Pinterest has about 300 million active users on its platform and newly minted CMO Andréa Mallard’s pitch to advertisers and publishers includes a brand-safe environment and access to new audiences.
“You don’t come to Pinterest to debate politics. You focus on yourself,” said Mallard on the third episode of the Cannes edition of the Digiday Podcast. “That doesn’t lend itself to a lot of vitriol or unsafe content in general. We don’t have a disproportionate amount of brand safety issues. It’s still the internet. We want to inspire people so if something is working against that or if there’s medical misinformation, we have to take a stand in those moments. We want a diversity of opinion, we respect that. We want to think them through, knowing that there’s not always going to be a perfect answer to tricky situations.”
Mallard discusses why publishers and advertisers love Pinterest, why the platform doesn’t want the user glued to Pinterest and more. Edited highlights below.
The challenge is to educate users about Pinterest.
“Pinterest defies easy categorization. People come to Pinterest to get inspired to do something in real life. People often come when they’re at a major milestone. They’re decorating a dorm room, planning a party, renovating a house or planning a trip. Making sure people understand what Pinterest is and the role it would play in their life is a bit of a challenge. We find when people come, they get excited and their world opens up but getting them to take an action is one of my big challenges this year.”
Pinterest is not designed to keep the user glued to the app.
“Advertisers and marketers want you to take action on ads. Pinterest has always inspired people to get inspired by something relevant to you and go take action. If you’re taking action, then we’re delivering real value to Pinterest and ultimately, real value to advertisers. We want to make sure we credit for all the ways we touch and influence people all the way down to the last click. Advertisers want to understand how they can measure the entire funnel of our experience because they know people make small, everyday decisions on this platform.”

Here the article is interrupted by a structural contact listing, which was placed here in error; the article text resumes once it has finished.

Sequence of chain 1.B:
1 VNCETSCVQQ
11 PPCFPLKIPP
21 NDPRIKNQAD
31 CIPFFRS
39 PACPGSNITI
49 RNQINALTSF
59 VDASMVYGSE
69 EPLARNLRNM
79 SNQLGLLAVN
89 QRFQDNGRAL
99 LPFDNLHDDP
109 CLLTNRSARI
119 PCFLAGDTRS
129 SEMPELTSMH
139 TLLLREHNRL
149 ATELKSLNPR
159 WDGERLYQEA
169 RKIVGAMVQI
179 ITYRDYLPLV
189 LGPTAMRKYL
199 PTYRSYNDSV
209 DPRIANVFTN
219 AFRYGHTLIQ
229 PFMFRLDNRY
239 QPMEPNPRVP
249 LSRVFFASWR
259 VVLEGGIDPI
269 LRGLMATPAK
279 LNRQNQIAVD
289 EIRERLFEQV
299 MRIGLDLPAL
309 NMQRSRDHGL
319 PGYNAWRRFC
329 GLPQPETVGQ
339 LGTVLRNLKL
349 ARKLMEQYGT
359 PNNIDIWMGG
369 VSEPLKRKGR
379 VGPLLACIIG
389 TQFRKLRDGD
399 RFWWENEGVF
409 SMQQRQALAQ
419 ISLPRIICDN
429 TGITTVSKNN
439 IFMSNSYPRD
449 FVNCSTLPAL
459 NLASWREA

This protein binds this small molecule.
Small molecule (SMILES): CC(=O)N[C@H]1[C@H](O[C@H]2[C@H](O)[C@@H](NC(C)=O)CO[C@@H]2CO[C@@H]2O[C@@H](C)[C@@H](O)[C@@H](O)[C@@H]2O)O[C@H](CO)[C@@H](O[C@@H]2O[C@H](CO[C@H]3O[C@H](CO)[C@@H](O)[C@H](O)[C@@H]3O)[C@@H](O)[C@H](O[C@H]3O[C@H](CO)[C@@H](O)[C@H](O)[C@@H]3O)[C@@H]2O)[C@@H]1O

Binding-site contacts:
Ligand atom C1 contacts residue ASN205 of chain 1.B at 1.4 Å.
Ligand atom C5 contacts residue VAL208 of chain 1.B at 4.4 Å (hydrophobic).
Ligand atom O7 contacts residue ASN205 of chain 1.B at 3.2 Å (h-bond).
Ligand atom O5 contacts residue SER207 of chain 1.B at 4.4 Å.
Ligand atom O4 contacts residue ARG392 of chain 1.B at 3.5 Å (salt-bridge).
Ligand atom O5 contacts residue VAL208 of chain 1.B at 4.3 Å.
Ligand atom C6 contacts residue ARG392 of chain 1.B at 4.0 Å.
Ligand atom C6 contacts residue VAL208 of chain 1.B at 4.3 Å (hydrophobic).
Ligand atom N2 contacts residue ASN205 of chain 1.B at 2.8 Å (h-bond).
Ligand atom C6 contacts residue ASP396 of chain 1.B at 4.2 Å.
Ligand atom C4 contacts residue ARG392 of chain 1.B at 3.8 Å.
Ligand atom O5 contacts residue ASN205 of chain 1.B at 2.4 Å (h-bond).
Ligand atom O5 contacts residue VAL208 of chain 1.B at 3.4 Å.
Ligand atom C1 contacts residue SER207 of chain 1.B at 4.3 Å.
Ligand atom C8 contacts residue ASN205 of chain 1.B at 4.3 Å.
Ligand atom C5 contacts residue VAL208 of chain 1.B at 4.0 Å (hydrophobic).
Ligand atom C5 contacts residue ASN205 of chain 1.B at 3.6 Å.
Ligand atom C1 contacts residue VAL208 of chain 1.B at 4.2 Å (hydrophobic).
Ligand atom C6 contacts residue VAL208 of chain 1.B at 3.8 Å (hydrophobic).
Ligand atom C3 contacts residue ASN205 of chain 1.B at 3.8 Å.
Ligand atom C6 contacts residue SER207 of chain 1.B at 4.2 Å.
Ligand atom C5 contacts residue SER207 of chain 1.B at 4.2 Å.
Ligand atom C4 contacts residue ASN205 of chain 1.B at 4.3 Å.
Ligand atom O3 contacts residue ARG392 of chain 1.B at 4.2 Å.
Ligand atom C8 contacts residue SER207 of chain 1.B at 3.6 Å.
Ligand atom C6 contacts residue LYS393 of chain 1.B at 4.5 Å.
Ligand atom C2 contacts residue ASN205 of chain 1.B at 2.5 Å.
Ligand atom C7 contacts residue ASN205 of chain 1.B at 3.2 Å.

Publishers are not slaves to a feed on Pinterest.
“Publishers are a fantastic source of content on Pinterest. They upload their content and they get phenomenal traffic and new audiences because there is unbranded search. People won’t search ‘Men’s health keto recipes’ but they will certainly search keto recipes. If Men’s Health can come there with an incredible video of how to prepare a meal, they get a user who looks at Men’s Health recipes. Then, they get to be seen as an inspirational brand. Using Pinterest gives them legs for years on that content. It’s not a feed environment. The problem with traditional publishing is you’ll launch and it gets lost. It can be evergreen. If it’s great content, it can reappear on the feed.”